The Reality of Our Recession

There is no getting around it, so let's just say it. Photojournalism is in a recession right now. If you talk to enough photographers, you might think we're in a Depression.

According to newsmagazine editors, photo assignments are down 75% when compared with this period last year. Budgets have been slashed with meat cleavers. For any photographer who proposes a major story that involves travel, phone calls are not returned.

Recently, a well-known contract photographer for one of the major newsmagazines traveled to Asia to complete a project he was working on. The magazine would not pay for the airfare, and the photographer was forced to pick up that cost himself. As of now, the story still has not been scheduled. American Express, however, couldn't care less.

Photojournalists aren't the only photographers feeling the pinch. Another well-established photographer, who makes his living doing publicity and advertising for films which had a bumper year in 2000, has not worked a day in the past two months. The top of this well-heeled group, the hottest names, people who are generally hired by the studios as "vanity deals" for film stars, are finding that studio execs, used to traveling around the world on private jets, who now go cross-country in coach, have no taste for lavishing these perks on even the biggest star photographers.

Advertising, the big kahuna of photography, is offering "work for hire" agreements to the few big talents that are lucky enough to be called for a campaign. Otherwise, these same agencies are routinely doing comps, and, in some cases, final layouts by their own creatives using cheap digital cameras.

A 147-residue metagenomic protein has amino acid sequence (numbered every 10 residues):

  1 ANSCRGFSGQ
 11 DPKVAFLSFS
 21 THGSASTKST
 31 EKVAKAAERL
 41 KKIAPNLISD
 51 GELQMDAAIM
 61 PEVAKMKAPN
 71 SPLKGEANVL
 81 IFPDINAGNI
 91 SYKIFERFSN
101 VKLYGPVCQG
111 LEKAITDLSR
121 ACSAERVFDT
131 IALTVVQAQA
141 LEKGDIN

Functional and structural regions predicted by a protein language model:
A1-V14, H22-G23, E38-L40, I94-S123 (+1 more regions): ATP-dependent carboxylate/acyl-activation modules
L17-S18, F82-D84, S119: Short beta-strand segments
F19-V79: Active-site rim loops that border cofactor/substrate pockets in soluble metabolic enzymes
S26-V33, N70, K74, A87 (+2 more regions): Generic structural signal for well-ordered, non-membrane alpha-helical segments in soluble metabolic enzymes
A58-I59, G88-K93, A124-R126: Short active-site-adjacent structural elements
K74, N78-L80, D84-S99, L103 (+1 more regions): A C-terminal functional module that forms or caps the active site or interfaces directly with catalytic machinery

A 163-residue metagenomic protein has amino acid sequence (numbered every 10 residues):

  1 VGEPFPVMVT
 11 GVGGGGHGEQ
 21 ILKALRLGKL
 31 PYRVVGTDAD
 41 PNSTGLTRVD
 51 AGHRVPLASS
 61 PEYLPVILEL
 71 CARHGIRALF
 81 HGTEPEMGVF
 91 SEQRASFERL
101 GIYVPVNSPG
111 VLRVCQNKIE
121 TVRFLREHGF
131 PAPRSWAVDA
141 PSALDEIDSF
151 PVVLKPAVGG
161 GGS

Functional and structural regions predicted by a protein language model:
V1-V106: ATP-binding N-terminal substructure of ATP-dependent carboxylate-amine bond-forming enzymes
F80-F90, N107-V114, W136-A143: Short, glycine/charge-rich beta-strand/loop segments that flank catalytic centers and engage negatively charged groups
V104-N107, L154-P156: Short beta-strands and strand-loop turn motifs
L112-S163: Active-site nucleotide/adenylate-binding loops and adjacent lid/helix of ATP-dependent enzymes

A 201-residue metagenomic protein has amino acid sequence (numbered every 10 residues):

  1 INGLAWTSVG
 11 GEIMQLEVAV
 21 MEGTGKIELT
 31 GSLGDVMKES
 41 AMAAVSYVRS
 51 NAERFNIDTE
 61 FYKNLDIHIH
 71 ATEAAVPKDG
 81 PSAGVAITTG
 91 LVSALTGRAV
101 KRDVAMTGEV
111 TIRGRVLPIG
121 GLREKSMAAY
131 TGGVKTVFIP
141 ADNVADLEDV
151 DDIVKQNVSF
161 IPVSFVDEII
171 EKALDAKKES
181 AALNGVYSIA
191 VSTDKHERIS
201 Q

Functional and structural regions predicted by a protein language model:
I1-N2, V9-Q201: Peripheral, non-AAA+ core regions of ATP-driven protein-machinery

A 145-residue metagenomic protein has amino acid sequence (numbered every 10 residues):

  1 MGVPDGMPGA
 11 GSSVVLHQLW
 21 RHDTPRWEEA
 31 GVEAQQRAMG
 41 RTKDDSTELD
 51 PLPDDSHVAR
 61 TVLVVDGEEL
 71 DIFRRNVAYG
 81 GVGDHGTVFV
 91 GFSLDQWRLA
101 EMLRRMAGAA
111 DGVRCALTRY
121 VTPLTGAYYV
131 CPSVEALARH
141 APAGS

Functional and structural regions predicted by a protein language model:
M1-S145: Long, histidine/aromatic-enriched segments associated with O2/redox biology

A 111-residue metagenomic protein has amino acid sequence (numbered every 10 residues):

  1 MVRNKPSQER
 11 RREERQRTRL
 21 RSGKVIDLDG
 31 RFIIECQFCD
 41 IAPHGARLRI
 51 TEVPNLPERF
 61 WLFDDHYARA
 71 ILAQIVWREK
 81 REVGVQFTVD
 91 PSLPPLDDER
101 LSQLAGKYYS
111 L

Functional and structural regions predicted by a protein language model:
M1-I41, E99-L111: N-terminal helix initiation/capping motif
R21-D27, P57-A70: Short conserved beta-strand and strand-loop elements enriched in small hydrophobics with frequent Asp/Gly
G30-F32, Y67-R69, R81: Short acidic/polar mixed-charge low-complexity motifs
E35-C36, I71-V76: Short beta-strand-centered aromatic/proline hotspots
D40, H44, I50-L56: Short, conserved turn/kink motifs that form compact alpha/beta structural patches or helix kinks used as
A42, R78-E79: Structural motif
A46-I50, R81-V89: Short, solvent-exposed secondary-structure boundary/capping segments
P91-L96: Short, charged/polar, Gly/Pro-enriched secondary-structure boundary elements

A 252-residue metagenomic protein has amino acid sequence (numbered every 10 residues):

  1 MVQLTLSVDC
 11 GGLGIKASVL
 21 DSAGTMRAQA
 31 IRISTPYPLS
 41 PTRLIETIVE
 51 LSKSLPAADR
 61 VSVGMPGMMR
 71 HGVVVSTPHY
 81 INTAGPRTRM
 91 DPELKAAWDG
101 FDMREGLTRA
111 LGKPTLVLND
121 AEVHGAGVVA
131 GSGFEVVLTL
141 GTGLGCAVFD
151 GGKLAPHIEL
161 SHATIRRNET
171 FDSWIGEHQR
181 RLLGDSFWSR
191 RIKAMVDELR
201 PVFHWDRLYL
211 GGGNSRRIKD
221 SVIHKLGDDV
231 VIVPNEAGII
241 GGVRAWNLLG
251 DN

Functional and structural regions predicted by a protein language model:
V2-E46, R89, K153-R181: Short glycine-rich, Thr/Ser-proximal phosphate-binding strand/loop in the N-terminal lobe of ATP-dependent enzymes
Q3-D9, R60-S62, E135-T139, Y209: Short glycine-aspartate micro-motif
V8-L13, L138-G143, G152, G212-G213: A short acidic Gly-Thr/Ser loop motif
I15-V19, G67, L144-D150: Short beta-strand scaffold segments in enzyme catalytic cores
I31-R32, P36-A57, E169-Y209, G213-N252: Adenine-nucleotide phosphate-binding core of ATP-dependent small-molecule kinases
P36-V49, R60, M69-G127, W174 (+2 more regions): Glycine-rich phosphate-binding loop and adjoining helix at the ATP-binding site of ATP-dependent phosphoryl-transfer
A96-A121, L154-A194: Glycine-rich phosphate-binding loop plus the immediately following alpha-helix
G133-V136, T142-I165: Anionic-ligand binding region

In television, the Platypus theory has run amuck. Networks agree that small digital camcorders can do the job that previously called for $60,000 Betacams. However, they didn't necessarily buy into the idea that the most talented people to use these small cameras are photojournalists. Instead, they started handing out cameras to already over-worked producers, telling them if you want to do a story, shoot it yourself.

Last month, CNN bought $400,000 worth of Sony PD150 Camcorders and handed them out to the bureaus, along with laptop computers loaded with Final Cut Pro editing software. As CNN's Eason Jordan said in a memo to the newsroom staff, "The opportunities will go to the people who master these skills" (see our February editorial).

Corporate parents such as Disney and AOL Time Warner have no tolerance for investing money in "long form" news or features. It's only a matter of time before television photojournalists, who felt not long ago they were in a growth industry, will start to trade their Betacams for tin cups.

The culprit these industries point their fingers at is a weak economy, with drastic cuts in advertising dollars. The fact is that these changes were planned long before the bubble burst.

A recent New York Times story pointed out that this is the first time an economy was driven down by business decisions. It is not that the consumers are not buying, it's that the producers aren't producing. There seems to be a prevailing bottom line ethic that if your company cuts costs, overhead, and staff, the same buyers who have always provided the profit will continue to consume. The problem is when everyone has the same idea, eventually there is no money left for the consumers to buy your product.